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WIPP Tax Testimony April 15, 2015

Friday, April 24, 2015  
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Statement for the Record






House Committee on Small Business


Tax Reform: Ensuring that Main Street Isn’t Left Behind


April 15, 2015









Barbara Kasoff


Women Impacting Public Policy






On behalf of women entrepreneurs nationwide, and our diverse group of Coalition Partners, Women Impacting Public Policy (WIPP) submits the following statement identifying the need for tax reforms to benefit women business owners.

As the advocate for the women’s business community, WIPP has always supported a simpler and fairer tax code. Nearly 90% of women-owned firms are small businesses that, as this Committee has noted, face increased burdens and costs from an outdated tax system.[1] Most important to women business owners, though, is the need for comprehensive reform.

In the current environment of tax reform proposals, agreement is building on the need to lower the corporate tax rate to be globally competitive. Doing so without consideration for the millions of pass-through entities paying business taxes as individuals would be unfair. Tax reform must be done comprehensively. Raising or lowering the corporate or individual rate independent of the other would shift the balance between business types more than three decades in the making.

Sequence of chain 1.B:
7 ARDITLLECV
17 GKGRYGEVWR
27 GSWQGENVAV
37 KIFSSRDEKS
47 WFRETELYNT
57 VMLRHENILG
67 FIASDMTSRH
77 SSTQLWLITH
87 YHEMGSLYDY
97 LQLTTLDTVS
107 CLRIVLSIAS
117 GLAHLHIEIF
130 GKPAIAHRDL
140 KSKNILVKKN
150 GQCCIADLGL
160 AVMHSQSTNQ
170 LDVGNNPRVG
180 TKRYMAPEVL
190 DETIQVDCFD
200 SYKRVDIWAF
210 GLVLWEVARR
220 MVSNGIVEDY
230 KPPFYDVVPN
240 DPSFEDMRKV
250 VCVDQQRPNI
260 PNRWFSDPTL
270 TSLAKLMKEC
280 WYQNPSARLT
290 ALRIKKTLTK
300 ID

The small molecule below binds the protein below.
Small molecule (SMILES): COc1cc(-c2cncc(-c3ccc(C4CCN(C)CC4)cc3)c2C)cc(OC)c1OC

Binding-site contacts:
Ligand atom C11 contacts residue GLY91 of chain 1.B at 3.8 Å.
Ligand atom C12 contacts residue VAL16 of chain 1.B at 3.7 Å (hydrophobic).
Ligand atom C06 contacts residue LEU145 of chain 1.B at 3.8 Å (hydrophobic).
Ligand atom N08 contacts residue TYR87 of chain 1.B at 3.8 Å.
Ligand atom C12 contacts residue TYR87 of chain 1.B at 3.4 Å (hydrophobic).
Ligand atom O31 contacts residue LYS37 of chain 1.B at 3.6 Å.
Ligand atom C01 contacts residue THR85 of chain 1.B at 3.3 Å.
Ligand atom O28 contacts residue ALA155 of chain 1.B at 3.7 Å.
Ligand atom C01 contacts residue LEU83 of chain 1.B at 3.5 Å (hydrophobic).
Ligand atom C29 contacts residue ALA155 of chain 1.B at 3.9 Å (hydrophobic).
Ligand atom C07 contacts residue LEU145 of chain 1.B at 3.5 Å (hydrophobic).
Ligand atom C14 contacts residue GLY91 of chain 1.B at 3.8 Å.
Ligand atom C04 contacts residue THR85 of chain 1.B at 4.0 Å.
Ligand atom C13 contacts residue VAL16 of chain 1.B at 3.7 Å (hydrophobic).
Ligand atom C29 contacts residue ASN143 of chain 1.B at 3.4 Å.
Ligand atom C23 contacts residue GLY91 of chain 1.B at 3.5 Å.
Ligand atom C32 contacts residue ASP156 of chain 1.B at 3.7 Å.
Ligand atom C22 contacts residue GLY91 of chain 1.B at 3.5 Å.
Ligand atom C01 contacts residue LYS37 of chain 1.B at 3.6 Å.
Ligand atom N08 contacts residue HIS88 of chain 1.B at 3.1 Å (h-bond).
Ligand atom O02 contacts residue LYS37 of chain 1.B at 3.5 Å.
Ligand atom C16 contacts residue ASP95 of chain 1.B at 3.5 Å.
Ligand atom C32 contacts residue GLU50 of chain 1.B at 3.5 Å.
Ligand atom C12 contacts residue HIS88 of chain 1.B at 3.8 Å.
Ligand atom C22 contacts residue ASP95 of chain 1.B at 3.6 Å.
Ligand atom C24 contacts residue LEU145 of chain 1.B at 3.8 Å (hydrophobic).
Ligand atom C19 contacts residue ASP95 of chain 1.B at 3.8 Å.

Change, however, is needed. Not only has the business environment noticeably evolved since the last tax overhaul in 1986, but also the American economy. Simply put, now is the time for reform. 

WIPP believes that two overarching themes should guide a re-write of the tax code: simplicity and fairness. The current system is too complex, creating confusion and frustration for women-owned businesses. The system is also unfair to the vast majority of women-owned firms that are small businesses, because they do not have the same capabilities and resources as larger corporations that take advantage of the code’s complexity.


Bringing Simplicity to the Tax Code